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Carving out a Niche for Stem Cells

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Air date: Wednesday, January 15, 2014, 3:00:00 PM
Time displayed is Eastern Time, Washington DC Local
Views: Total views: 443, (175 Live, 268 On-demand)
Category: WALS - Wednesday Afternoon Lectures
Runtime: 01:04:50
Description: Wednesday Afternoon Lecture Series

Typically, the genetic cause of a disease is identified by studying the DNA of affected individuals, finding the responsible gene, and trying to understand how a mutated version might have coded for a defective protein that led to the disease. Dr. Fuchs, however, has pioneered "reverse genetics": She starts with the protein abnormality and works backwards to identify the human disease. She has applied this strategy to elucidate the genetic basis of a number of blistering skin disorders and tumors. In this lecture she will focus on stem cells, the long-lived cells of our body that allow tissues to replace dying cells and repair wounds. Using skin as a model, she will explore the unique properties of skin stem cells that allow them to both replenish themselves (self-renew) and also maintain and regenerate the epidermis and its appendages such as sweat glands and hair follicles. She will also relay how resident stem cells of the skin communicate and respond to their local neighbors (their "niche"); how these signals prompt them to adjust their program of gene expression and begin to make tissue; and how new signals instruct them when to stop once enough tissue has been made.

For more information go to http://wals.od.nih.gov
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NLM Title: Carving out a niche for stem cells / Elaine Fuchs.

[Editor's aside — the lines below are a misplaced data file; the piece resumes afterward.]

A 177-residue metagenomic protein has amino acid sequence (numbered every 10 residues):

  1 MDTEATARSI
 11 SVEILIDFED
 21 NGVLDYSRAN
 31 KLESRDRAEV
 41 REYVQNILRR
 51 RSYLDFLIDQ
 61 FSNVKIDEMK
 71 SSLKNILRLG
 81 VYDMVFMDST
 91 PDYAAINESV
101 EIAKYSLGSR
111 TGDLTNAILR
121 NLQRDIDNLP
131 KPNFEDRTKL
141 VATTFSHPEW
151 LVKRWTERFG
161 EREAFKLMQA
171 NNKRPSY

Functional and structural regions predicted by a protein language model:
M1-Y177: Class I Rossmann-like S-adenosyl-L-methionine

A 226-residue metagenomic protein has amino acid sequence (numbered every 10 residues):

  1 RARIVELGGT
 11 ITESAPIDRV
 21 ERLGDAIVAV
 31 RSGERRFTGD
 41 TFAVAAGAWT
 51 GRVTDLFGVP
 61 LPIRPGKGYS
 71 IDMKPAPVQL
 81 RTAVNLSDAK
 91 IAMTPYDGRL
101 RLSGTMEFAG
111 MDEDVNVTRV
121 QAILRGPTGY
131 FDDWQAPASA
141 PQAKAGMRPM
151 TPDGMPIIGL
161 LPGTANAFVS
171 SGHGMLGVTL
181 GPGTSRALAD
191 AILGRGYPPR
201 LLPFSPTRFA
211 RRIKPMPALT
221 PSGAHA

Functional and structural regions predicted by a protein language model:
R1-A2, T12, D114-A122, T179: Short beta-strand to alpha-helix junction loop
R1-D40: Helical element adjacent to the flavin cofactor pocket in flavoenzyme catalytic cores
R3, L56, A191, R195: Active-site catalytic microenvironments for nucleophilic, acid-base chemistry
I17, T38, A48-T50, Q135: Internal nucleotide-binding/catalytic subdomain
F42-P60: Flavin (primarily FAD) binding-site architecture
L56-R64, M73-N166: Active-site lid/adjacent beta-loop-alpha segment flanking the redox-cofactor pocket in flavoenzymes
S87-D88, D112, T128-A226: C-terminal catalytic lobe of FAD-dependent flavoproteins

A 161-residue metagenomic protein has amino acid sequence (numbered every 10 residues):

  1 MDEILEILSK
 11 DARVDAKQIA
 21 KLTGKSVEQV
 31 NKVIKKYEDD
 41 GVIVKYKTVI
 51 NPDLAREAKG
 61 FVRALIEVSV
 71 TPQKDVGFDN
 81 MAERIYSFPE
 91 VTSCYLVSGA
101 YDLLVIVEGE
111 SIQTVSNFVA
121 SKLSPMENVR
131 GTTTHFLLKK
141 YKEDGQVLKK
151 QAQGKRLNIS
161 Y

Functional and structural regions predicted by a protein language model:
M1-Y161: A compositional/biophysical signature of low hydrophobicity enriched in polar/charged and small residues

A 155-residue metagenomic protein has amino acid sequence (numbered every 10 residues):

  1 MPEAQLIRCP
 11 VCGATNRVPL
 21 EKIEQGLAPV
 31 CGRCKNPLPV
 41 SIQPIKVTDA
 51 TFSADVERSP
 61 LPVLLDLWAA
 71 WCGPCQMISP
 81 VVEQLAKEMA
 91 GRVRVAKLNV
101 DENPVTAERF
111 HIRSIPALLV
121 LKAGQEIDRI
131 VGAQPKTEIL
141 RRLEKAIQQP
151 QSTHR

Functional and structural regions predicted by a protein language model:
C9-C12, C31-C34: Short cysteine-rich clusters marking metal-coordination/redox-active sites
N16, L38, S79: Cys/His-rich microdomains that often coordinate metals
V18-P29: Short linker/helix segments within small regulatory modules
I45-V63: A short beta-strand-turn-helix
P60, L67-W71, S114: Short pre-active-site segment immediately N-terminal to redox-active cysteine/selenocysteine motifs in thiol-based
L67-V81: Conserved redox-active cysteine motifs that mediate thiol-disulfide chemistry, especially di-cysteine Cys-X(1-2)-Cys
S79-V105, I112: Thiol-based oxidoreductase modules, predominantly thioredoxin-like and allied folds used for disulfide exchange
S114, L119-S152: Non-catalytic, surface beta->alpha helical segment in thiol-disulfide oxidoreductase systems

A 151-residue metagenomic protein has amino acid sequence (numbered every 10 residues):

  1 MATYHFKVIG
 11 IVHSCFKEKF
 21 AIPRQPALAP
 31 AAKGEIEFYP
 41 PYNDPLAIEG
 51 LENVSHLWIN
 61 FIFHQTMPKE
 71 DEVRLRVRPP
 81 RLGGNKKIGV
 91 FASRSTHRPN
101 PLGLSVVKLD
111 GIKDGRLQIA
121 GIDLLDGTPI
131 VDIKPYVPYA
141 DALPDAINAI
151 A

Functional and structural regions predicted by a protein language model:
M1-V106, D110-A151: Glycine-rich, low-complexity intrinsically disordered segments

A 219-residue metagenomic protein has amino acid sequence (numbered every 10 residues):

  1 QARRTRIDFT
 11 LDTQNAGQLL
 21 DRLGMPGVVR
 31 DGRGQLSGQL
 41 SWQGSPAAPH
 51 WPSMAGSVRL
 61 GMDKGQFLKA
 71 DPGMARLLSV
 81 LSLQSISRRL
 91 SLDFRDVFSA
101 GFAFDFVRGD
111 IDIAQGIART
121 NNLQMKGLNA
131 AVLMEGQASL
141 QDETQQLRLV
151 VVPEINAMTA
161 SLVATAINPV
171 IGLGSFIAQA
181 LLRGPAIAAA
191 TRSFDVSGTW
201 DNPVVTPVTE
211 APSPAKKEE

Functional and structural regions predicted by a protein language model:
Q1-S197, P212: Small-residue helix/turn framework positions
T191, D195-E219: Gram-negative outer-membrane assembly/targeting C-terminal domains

Author: Fuchs, Elaine.
National Institutes of Health (U.S.),
Publisher:
Abstract: (CIT): Wednesday Afternoon Lecture Series. Typically, the genetic cause of a disease is identified by studying the DNA of affected individuals, finding the responsible gene, and trying to understand how a mutated version might have coded for a defective protein that led to the disease. Dr. Fuchs, however, has pioneered "reverse genetics": She starts with the protein abnormality and works backwards to identify the human disease. She has applied this strategy to elucidate the genetic basis of a number of blistering skin disorders and tumors. In this lecture she will focus on stem cells, the long-lived cells of our body that allow tissues to replace dying cells and repair wounds. Using skin as a model, she will explore the unique properties of skin stem cells that allow them to both replenish themselves (self-renew) and also maintain and regenerate the epidermis and its appendages such as sweat glands and hair follicles. She will also relay how resident stem cells of the skin communicate and respond to their local neighbors (their "niche"); how these signals prompt them to adjust their program of gene expression and begin to make tissue; and how new signals instruct them when to stop once enough tissue has been made.
Subjects: Epidermis--physiology
Regeneration
Skin Diseases--genetics
Skin--cytology
Stem Cells
Publication Types: Lecture
Webcast
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Caption Text: Download Caption File
NLM Classification: WR 101
NLM ID: 101624777
CIT Live ID: 13556
Permanent link: https://videocast.nih.gov/watch=13556